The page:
“… some changes have been made to some of our delivery routes. Several months ago, the regular Mon/Wed/Fri Gwen Secter route was changed to a Mon/Fri delivery schedule.
 “When we make delivery route changes like these, we notify clients directly of the change. We also offer them the option to double-up meals for days when there is no delivery to allow clients to receive the same number of meals per week. As well, kosher meals from Gwen Secter are available daily through the hospitals. These meals are available Monday through Friday, and in some areas weekend deliveries are also available. As well, there are other kosher food options available in Winnipeg, and these options would both complement and supplement days when kosher food service from Gwen Secter is not available and Meals on Wheels delivery is not available.”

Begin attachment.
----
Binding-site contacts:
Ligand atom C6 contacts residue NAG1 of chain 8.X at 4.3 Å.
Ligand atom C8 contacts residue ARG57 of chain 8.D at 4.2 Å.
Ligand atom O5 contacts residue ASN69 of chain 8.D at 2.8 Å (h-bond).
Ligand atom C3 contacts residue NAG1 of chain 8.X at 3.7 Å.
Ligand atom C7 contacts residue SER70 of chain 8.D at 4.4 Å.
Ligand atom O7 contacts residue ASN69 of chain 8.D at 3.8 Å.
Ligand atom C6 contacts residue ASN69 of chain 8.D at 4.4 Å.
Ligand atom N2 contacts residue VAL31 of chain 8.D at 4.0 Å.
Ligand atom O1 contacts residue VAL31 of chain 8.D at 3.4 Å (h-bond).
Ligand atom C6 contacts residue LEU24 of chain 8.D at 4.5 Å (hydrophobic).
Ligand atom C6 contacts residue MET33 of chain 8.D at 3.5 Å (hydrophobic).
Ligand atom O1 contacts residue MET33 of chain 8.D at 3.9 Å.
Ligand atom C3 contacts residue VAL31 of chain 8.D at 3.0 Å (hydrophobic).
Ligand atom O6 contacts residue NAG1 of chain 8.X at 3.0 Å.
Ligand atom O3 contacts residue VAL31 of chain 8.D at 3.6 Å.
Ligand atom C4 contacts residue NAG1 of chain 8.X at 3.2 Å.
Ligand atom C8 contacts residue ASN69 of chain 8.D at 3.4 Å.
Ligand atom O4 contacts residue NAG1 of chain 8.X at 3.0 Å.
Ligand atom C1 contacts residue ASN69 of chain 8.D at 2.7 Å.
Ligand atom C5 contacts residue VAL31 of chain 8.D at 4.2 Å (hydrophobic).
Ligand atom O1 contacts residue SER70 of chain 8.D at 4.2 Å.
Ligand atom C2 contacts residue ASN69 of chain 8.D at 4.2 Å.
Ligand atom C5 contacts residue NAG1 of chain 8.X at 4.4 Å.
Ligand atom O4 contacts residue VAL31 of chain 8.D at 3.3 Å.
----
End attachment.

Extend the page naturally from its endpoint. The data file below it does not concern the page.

I emailed Becky Chisick, asking her whether delivering meals only on two days of the week would have a negative impact upon the quality of the meals –since it seemed self-evident that more of the meals would have to be delivered frozen if they were going to have to last four days instead of two? (The Meals on Wheels website refers to “hot” meals being delivered. There is no reference to frozen meals.)
Becky replied: “Please understand that the Gwen Secter serves as a contractor to Meals on Wheels. Meals on Wheels provides us with the number of kosher meals required on a daily basis and they are prepared by the Gwen Secter. The Gwen Secter invoices Meals on Wheels, they pay their bill. The rest of the logistics (delivery dates & volunteers) are all organized by Meals on Wheels. We are two separate organizations.